The Crisis of ‘Fake News’
Written by Libby Taylor
The power of fake news is something that cannot be underestimated. Whether it has changed presidential election results, or stirred views in society, it has led to a wide distrust in western media.
The Cambridge Dictionary defines fake news as “false stories that appear to be news, spread on the internet or using other media, usually created to influence political views or as a joke.” It goes even far to state that “There is concern about the power of fake news to affect election results.”
Fake news can be used to promote propaganda that has been shared to mislead readers by disguising itself as legitimate news stories. It seems the main reasons for sharing these fake news stories are to plant ideas in the readers’ head and lead them to change the views the have. They can also be disguised as click bait titles which lure people into clicking on them, leading to a profitable gain for the writer as on many sites, the writer will be paid by number of visitors to their article. Some fake news stories can include an ounce of truth, but don’t have any reliable contextual information, quotes or sources. Others may be include trustworthy information but are written in a way in which it can mislead the reader.
The 2016 US presidential election saw the start of the fake news ‘phenomenon’ where it gained more attention across the world. A study found that cause of the surprise election of Donald Trump as president, could have been due to fake news possibly damaging Hilary Clinton’s support on election day.
Stories about Clinton’s rumoured ill health and Pope Francis’ apparent support of Trump persuaded Barack Obama’s previous supporters to vote republican. The researchers of the study said that, “We cannot prove that the belief in fake news caused these former Obama voters to defect from the Democratic candidate in 2016…these data strongly suggest, however, that exposure to fake news did have a significant impact on voting decisions.” The power of fake news here is that it can cause people to change their political views, and arguably, if these fake news stories hadn’t have circulated, Clinton could have won the election. She lost states such as Michigan, Pennsylvania and Wisconsin by less than one percent, the cause maybe being due to fake news. An exclusive poll by The Independent showed that forty one per cent of the electorate believed Donald Trump’s accusations that journalists were biased against him. Throughout his presidency, Trump has accused the media of putting out fake news stories. Recently he claimed the coronavirus outbreak was a “Fake News Media Conspiracy” and that the reason that the United States had the most amount of cases was because “we TEST, TEST, TEST.”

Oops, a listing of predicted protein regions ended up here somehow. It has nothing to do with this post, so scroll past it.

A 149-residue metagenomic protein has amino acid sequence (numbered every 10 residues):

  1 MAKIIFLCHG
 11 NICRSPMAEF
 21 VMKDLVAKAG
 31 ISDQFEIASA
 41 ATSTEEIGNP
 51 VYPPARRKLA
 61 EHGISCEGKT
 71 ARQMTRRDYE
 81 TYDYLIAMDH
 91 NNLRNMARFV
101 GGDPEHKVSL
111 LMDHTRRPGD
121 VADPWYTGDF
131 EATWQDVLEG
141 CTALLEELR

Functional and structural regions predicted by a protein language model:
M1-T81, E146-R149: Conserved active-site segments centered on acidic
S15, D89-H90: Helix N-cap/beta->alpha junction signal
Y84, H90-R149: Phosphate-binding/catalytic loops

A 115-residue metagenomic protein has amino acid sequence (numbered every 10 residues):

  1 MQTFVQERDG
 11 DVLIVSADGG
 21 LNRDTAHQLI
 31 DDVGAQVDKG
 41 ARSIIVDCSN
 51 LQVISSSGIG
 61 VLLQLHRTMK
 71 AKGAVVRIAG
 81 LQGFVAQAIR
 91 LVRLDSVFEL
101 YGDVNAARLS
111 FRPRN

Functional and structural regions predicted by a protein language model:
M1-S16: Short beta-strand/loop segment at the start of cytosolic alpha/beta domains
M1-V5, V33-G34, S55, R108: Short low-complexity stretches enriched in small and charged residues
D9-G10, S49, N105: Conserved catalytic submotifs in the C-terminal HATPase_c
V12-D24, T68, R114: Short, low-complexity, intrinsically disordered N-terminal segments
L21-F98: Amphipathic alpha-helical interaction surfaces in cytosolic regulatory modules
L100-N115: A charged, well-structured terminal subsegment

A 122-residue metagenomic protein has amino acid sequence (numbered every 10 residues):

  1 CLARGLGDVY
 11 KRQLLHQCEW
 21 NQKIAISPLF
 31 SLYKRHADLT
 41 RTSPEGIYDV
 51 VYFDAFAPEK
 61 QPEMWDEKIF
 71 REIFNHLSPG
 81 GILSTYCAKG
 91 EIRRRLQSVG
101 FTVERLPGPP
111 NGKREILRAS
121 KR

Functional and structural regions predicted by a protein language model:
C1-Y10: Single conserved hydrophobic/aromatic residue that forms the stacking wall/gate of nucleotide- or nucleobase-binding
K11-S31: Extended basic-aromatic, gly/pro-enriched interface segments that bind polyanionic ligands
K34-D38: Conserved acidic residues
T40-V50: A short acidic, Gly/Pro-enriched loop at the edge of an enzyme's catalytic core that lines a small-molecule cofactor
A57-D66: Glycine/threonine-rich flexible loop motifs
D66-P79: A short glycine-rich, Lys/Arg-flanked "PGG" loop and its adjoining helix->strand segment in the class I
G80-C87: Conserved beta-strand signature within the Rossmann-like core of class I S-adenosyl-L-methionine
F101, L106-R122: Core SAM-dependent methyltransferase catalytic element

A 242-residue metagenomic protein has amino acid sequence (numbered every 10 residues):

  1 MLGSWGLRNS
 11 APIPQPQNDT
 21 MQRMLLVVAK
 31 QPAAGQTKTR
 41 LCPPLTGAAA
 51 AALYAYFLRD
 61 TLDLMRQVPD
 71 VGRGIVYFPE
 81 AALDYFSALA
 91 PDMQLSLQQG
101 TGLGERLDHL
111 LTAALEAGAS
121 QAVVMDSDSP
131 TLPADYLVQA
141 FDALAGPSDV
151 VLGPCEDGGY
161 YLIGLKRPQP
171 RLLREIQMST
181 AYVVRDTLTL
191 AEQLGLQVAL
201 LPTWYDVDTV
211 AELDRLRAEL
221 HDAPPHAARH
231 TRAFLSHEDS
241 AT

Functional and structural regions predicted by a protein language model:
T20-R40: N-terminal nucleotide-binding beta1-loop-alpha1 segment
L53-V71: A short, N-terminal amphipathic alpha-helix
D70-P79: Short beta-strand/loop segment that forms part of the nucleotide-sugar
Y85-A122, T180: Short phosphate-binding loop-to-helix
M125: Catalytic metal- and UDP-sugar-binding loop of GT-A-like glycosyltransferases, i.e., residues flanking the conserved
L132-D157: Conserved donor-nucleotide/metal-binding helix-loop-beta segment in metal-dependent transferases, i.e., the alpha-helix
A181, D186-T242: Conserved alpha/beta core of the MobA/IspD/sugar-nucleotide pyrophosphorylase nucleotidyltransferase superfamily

In the modern age of technology, we are now so used to receiving our news sources from the internet, all of which we assume are reliable, and from legitimate sites. However, with more and more people being able to share misleading information at the drop of a hat, it is hard to know what you can believe and trust. Articles shared or retweeted onto our feed by our friends and family are typically taken as fact. News travels fast in the modern world, and fake news is no exception.
Those most vulnerable to falling down the trap of fake news stories are the young and the elderly who trust that anything that is shared or put onto their timeline is fact. Furthermore, those who hold strong beliefs on either the left or right side of politics are eager to believe anything that will confirm their views and reinforce their convictions. These people, who through no fault of their own, believe these false stories cause a chain effect of more and more people believing it as they continue to share and pass the information on. The public deserve to know the truth and be able to trust that the news that pops up on their phones is reliable, but like most things, fake news is going to be hard to get rid of. The best way to know what is actually going on is to only follow and read from credited and trustworthy sources.